Score in C

Apr 07

The term “Concert Score” is one of the most misleading terms in music. In this blog, I’d simply like to propose that we forget that term and use “Score in C” instead.
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Over the years, I’ve been fortunate enough to hear a lot of different orchestral music written by a lot of different composers.  These composers use many different tools for composing…  Some write at a piano.  Some write using sequencers and samples.  Others sit at a desk and write with a pencil and a notepad.  Others go for a walk in the woods while conceptualizing an idea.

What is interesting is how much the tools composers use can affect the musical ideas they come up with.  This isn’t necessarily bad, as workflows themselves can be a source of inspiration.  Working with samples, as one example, can be genuinely inspiring and lead to great musical ideas.  The same is true with improvising at the piano or making a notated score.

However, I have noticed some tendencies created by each of these workflows that aren’t necessarily beneficial.  In this blog, I thought I’d look specifically at one type of workflow—composing with sequencers/samples—and tendencies that are common when composing with these tools.  In a future blog, I’ll look at the other common workflows and tendencies that they create. (more…)

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Every so often, a piece of music comes along that changes musical tastes (or at least forecasts them) for years to come.  Arguably, this was the case in 1824 with Beethoven’s Symphony No. 9 and again in 1913 with Stravinsky’s The Rite of Spring.

 

With one such piece coming along every 90 years or so, could the next revolutionary piece be right around the corner?  Or could it already exist?  While predicting future musical tastes is a dangerous game, in this blog I will point out an existing piece that I hope becomes a musical revolution for the 21st century…

 

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I was recently asked for some tips for MIDI orchestrators.  Thought I’d share the thoughts with everyone…

 

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I’ve always found sets of six notes to be very interesting.  By definition, there exists an alternate set of six notes comprised of the remaining pitches from our 12-note chromatic system.  In many cases, these two sets can be used in conjunction with one another, alternating back and forth to create a logical harmonic movement.

One such example is the Petrushka chord and its “companion”, which I first blogged about here.

In this post, I will talk about another six-note set, its “companion set”, and use them in a musical example. (more…)

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Accounting for Taste

Oct 06 2012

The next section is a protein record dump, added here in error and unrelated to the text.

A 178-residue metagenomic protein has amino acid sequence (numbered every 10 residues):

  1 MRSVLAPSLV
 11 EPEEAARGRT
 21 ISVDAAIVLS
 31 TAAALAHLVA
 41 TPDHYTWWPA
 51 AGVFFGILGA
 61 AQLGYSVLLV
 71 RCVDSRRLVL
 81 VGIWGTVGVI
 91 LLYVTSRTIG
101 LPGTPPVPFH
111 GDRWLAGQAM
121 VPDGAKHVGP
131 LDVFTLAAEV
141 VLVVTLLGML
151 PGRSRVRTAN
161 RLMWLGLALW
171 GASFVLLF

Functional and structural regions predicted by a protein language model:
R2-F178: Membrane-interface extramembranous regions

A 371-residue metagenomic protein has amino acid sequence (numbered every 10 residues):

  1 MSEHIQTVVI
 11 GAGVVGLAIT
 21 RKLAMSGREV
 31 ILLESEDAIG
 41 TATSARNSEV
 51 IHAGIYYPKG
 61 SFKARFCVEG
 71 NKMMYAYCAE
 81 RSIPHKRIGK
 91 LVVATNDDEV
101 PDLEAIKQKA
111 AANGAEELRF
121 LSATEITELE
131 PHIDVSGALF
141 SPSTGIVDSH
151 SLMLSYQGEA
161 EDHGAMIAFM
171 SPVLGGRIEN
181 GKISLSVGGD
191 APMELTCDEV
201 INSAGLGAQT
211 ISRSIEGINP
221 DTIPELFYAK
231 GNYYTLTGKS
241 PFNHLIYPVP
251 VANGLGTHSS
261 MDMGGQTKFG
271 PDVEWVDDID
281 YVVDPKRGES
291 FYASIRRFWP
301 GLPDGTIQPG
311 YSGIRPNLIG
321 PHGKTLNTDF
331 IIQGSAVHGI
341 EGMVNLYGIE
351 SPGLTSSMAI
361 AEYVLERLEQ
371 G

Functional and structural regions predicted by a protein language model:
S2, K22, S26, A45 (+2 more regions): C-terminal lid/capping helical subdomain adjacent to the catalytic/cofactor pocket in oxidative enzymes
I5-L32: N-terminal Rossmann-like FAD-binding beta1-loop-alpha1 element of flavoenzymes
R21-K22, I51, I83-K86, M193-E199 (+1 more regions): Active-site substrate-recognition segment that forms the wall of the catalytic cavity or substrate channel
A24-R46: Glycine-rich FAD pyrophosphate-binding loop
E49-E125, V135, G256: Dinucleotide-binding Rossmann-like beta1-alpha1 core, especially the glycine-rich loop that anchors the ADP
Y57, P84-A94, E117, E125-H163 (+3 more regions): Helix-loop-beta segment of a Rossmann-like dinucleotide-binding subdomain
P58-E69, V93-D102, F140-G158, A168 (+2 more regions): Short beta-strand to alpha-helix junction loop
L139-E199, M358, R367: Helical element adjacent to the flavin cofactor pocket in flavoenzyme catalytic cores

There’s no accounting for taste.  Or is there?

I recently embarked on what is probably a fool’s errand.  I thought I’d try to make a list of characteristics found in all the great orchestral music that I love.  The tricky part is…  I love a lot of orchestral music, from past classics like the Beethoven symphonies to recent compositions like the Rouse flute concerto.  Across that spectrum there are drastic differences in style, harmony, and compositional technique.  Yet, I thoroughly enjoy all of that music, so it would seem there has to be common characteristics that generate its appeal.

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In my last blog, I posed a question about marketing new concert music and solicited comments.  This blog reviews that question and aggregates the comments, with a few ideas of my own added.

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I recently attended the League of American Orchestras conference in Dallas.  Amidst many meetings and speeches, I noticed one recurring comment regarding new orchestral music.  That theme?  Tickets sales for concerts featuring living composers were consistently lower than those featuring composers of the past.  This statement was made as a matter of fact on multiple occasions by multiple managers and executives of orchestras, and I have no doubt it is backed up by empirical evidence.

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Hi Everyone!

Every so often, I post a blog on a chord or harmony that I think is interesting.  This blog will be about a series of three chords that I think are interesting, particularly when used as a group. (more…)

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One question I often get is how to notate two parts on a single staff.  This is often necessary in orchestral scores, most commonly when placing multiple wind player parts (such as two oboes) on a single staff.  It is also necessary in divisi string passages when the divisi parts are on a single staff.  In this post, I thought I’d go through a few examples showing this notation.

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